Munich, December 2021
The most common problems leading to warranty claims are with safety features, followed by issues with the powertrain, the body, and increasingly, with the electronics (see chart 1.3). As cars become electric their systems become more complex and more dependent on software. As a result, the number of quality issues that need to be fixed is expected to increase substantially.
For OEMs, warranty costs mount up in several ways – from paying workshops to carry out the replacement work, and the cost of parts, to offering replacement vehicles and organizing recalls of a potentially large number of vehicles. Reducing the billions being spent now has massive potential to improve OEMs’ bottom line, and that will offer a much-needed boost at a time when they are investing heavily in new electric powertrain technology and production automation. Among European OEMs, for example, BMW spent around €1.8bn on warranty costs in 2020, while EBIT was €4.8bn, and Daimler spent €3.5bn, while EBIT was €6.6bn.
The current approaches to reducing warranty costs are somewhat incremental and have not stopped costs from building up. From our experience working with OEMs, the data already exists to enable far quicker resolution of quality issues and to do this in a more coordinated way. Doing so would significantly cut the time it takes from detection to solving a problem at its root, which – from our project experience – currently takes an average of 250 days. We believe that time could be cut by close to half.
In this paper, we will look at what a data-driven approach can achieve when it comes to saving time and money.
Field problems can occur because of issues with the specification or design of the part, faults on the manufacturing side – or because customers use the vehicle in a way it was not designed for.
OEMs need to understand whether the quality issue was a one-off unfortunate occurrence, or a systematic problem in production or design. In the latter case, the same fault is replicated and built into thousands more vehicles day by day, causing warranty costs to mount up. Every additional day it takes to identify the root problem and solve it costs the OEM money.
However, the way carmakers deal with quality issues has not significantly improved for a number of years. The process typically has five milestones: the incident happens, information about it reaches the OEM, the fault is assessed to find out whether there is a systematic problem, the root cause of the problem is identified, and finally, a solution is developed and implemented (see chart 2.1).
Reporting a quality issue alone requires several separate lines of communication with different organizations: dealerships usually operate independently of the OEM, and OEMs mainly only find out about the fault that was fixed much later, when they receive a warranty claim. That is a financial document rather than a detailed description of the fault, and the OEM misses the opportunity to gather more details and compare the fault with other recent problems that may have been reported from elsewhere. By the time the OEM realizes that a single case is worth further investigation, that car has been back on the road for a while. Therefore, one of the most important challenges is for OEMs to find ways to identify potentially systematic problems much faster.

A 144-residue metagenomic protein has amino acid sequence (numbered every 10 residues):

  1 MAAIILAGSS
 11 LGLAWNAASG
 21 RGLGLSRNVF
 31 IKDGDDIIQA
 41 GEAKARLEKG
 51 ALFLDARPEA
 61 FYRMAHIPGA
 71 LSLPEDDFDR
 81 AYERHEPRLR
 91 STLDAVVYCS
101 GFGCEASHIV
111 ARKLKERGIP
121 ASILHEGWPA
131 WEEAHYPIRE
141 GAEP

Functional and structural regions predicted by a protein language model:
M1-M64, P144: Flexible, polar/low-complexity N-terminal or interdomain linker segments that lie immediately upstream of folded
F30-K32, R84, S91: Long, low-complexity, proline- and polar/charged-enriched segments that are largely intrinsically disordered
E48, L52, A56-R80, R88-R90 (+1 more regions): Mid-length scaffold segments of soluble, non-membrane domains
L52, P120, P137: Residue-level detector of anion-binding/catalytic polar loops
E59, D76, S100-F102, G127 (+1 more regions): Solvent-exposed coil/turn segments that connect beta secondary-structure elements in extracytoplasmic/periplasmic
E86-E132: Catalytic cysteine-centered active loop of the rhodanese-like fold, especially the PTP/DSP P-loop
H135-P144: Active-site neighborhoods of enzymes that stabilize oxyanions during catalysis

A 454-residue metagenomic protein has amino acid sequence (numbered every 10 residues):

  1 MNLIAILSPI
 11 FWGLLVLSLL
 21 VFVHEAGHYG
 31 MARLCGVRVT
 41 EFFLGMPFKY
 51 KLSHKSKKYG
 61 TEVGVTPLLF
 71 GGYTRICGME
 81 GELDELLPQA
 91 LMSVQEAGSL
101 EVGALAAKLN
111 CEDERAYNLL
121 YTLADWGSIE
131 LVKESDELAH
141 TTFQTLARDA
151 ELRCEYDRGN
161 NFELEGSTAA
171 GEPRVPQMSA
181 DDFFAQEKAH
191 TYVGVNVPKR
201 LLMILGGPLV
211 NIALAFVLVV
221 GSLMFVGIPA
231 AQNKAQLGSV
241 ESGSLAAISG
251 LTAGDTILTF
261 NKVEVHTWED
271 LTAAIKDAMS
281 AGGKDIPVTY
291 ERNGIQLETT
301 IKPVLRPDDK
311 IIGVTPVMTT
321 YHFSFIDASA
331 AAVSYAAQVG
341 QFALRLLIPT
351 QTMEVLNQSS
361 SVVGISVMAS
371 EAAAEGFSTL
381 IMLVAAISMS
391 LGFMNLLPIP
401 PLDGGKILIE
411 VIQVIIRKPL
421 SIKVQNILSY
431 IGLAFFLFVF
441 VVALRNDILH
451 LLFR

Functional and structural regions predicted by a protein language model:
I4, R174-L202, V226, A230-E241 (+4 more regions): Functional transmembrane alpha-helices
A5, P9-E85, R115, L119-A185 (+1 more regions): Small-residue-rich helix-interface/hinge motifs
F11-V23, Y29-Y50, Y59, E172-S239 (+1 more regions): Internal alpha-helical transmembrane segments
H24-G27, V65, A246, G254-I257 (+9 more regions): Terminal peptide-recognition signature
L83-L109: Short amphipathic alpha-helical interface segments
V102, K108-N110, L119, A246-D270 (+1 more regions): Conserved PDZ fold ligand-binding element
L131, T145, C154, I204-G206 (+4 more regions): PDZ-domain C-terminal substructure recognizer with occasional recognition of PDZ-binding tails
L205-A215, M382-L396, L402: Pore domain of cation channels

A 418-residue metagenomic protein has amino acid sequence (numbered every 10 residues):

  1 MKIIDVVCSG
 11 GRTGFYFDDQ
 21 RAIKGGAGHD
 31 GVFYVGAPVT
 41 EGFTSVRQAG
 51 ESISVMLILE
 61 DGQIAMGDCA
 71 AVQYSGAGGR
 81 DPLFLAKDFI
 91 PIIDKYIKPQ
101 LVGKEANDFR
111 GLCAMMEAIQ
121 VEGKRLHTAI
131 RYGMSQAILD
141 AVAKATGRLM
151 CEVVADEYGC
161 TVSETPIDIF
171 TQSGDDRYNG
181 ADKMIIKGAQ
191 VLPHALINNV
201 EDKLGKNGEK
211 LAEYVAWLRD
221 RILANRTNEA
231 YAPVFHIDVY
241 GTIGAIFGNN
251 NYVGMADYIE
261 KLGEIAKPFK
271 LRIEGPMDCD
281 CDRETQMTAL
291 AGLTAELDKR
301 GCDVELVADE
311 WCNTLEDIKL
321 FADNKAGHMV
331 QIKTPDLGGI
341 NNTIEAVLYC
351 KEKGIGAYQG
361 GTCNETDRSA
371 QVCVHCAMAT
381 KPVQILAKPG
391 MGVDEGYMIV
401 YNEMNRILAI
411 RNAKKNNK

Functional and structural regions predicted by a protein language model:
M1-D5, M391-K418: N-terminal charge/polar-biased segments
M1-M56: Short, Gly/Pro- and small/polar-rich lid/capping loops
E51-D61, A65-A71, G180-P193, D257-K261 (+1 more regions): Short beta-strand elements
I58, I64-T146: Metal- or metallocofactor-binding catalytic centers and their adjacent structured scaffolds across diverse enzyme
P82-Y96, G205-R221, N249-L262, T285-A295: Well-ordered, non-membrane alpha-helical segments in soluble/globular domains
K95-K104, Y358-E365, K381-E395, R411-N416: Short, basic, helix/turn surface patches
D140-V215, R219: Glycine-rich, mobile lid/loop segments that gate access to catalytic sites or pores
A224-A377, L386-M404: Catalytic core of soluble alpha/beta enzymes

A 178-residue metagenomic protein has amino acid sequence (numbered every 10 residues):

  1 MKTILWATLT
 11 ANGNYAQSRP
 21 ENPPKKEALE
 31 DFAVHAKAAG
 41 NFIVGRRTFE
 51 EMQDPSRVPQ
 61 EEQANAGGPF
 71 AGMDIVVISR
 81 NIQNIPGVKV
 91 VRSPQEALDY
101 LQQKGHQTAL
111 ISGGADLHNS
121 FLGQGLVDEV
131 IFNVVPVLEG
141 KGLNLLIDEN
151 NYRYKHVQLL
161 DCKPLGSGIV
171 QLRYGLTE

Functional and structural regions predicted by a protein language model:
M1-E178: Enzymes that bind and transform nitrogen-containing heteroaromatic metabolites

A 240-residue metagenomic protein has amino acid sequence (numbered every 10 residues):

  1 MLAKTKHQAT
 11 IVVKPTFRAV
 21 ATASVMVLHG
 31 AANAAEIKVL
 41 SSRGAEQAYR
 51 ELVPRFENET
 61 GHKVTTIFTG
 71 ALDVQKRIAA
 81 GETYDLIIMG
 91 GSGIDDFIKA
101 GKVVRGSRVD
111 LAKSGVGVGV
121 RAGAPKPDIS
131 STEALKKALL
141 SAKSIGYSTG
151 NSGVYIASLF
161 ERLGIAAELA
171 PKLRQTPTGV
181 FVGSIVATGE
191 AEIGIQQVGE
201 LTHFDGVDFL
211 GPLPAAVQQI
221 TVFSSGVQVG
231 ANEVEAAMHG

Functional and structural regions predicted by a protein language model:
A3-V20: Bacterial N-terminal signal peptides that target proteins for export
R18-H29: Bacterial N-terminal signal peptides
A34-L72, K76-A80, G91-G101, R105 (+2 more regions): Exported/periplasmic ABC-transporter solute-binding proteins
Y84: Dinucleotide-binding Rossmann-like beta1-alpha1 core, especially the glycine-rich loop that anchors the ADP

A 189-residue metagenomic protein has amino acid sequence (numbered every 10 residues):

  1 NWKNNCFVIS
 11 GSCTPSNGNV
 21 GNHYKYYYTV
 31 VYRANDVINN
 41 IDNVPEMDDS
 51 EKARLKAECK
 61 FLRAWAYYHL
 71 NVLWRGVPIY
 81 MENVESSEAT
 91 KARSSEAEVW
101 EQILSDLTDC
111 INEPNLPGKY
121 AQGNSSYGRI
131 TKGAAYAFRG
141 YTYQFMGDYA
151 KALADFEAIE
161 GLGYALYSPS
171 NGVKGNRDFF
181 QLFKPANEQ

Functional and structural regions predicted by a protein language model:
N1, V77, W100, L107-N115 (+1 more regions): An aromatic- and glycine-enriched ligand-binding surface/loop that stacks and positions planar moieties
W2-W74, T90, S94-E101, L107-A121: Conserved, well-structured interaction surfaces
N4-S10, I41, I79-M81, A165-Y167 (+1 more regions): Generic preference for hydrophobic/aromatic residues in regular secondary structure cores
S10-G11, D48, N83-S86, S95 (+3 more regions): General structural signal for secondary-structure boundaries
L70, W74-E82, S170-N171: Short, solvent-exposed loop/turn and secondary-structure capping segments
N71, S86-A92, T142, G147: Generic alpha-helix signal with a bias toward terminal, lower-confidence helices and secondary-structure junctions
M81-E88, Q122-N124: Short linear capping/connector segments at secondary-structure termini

When it comes to identifying the root cause, the problem is that cars today do not always provide the data required for analysis, nor is it available in a standardized format. The first step is an analysis of the failure codes, however there may not be a code for the exact problem, and what caused it in the first place is not transparent because underlying measurement data is not available.
Another obstacle to overcome is the masking effect of environmental data. Does the problem only occur when it is hot outside? After the car was idling for a long time? When the fuel quality is low?
When the root cause is finally found, the most time-consuming phase begins: the development and implementation of a solution. Here, suppliers play an important part and need to be coordinated by the OEM. The solution then needs to be tested and validated, and mechanics trained to apply the solution in the field.
OEMs know there is an urgent need to tackle the overall inefficiency of this way of dealing with quality issues, particularly as their number is likely to go up.
Every phase of the fault identification and correction process described above can be drastically shortened with the use of data. Based on our experience with clients, we estimate the time for the entire process can be cut by close to half (see chart 3.1).
These significant projected improvements are based on data available today and do not require additional information. However, the prerequisite for embarking on the transformation is that OEMs must consistently collect available data from and about vehicles in the field in a central data hub. It can be transferred from the vehicle by a readout at the workshop or over the air as remote service data, from roadside assistance or from web sentiment (see chart 3.2).